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Education Matters: Socrates could clean up dirty elections

February 17, 2011|By Dan Kimber

Editor's Note: Numerous instances of plagiarism have been discovered in Dan Kimber’s “Education Matters” column, which ran in the News- Press from September 2003 to September 2011. In those columns where plagiarism has been found, a For the Record specifying the details will be appended to the piece.

I came upon a story that has a moral for all of us, as well as a special application with the approach of local elections. As more and more contests (at all levels of government) are being decided not on an individual’s qualifications but on an opponent’s successful character assassination, it is up to us, we who cast our ballots, to expect/demand better.

The story takes place in ancient Greece where Socrates came upon an acquaintance who ran up to him excitedly and said, “Socrates, do you know what I just heard about one of your students?”


“Wait a moment,” Socrates replied. “Before you tell me, I'd like you to pass a little test. It's called the Test of Three.”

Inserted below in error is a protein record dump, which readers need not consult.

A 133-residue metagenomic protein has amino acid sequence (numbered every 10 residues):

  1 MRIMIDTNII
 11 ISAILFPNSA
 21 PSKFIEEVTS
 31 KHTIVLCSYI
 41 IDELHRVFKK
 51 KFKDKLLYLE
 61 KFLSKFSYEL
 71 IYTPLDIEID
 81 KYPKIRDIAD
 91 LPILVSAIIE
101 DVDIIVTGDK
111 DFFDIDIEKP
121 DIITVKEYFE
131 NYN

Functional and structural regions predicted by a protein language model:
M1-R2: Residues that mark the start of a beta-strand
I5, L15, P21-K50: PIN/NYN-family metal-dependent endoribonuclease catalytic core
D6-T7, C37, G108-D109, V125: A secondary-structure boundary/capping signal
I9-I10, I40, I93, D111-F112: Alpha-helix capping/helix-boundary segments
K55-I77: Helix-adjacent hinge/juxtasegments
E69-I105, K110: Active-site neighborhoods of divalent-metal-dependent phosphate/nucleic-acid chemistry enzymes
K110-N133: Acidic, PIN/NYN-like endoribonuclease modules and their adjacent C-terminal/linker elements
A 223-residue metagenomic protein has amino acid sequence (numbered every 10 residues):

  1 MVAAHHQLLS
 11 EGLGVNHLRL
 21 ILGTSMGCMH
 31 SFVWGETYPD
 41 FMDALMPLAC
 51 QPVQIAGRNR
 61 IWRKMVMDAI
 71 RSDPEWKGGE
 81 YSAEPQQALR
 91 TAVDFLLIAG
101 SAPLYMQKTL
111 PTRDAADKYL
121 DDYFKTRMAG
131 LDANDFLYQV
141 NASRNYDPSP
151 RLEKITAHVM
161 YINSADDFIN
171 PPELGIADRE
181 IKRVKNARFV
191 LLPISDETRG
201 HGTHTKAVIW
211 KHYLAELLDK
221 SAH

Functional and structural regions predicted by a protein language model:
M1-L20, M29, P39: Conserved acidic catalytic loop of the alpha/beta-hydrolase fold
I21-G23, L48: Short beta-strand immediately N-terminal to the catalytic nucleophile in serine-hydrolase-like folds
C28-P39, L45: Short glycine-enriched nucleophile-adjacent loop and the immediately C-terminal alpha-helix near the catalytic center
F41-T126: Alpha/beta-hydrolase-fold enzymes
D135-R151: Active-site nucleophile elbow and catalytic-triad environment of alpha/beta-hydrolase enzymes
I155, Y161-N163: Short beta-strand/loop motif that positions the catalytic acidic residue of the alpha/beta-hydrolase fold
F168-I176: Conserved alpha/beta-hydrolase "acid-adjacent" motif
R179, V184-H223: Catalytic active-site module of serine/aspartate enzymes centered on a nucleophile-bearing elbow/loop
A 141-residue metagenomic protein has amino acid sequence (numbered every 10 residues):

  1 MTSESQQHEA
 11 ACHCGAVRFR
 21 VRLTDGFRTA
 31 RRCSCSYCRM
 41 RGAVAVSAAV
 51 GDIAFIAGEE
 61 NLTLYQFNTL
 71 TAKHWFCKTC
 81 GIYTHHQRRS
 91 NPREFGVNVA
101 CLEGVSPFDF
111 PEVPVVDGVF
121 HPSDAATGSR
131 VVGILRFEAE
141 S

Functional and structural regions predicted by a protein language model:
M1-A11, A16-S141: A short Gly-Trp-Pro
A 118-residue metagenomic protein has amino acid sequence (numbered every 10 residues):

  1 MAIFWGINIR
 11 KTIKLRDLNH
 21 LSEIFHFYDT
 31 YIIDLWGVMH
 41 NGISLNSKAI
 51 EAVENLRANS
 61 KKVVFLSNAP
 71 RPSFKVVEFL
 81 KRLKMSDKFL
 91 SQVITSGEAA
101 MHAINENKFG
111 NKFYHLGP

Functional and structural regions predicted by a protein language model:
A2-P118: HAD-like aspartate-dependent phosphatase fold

“Test of Three?”

“That's correct,” Socrates continued. “Before you talk to me about my student, let's take a moment to test what you're going to say.

“The first test is Truth. Have you made absolutely sure that what you are about to tell me is true?”

“No,” the man replied, “Actually, I just heard about it.”

“All right,” said Socrates. “So you don't really know if it's true or not. Now let's try the second test, the test of Goodness. Is what you are about to tell me about my student something good?”

“No, on the contrary.”

“So,” Socrates continued, “you want to tell me something bad about him even though you're not certain it's true?”

The man shrugged, a little embarrassed.

Socrates continued, “You may still pass though because there is a third test — the filter of Usefulness. Is what you want to tell me about my student going to be useful to me?”

“No, not really.”

“Well,” concluded Socrates, “if what you want to tell me is neither True nor Good nor even Useful, why tell it to me at all?”

The man was defeated and ashamed and said no more.

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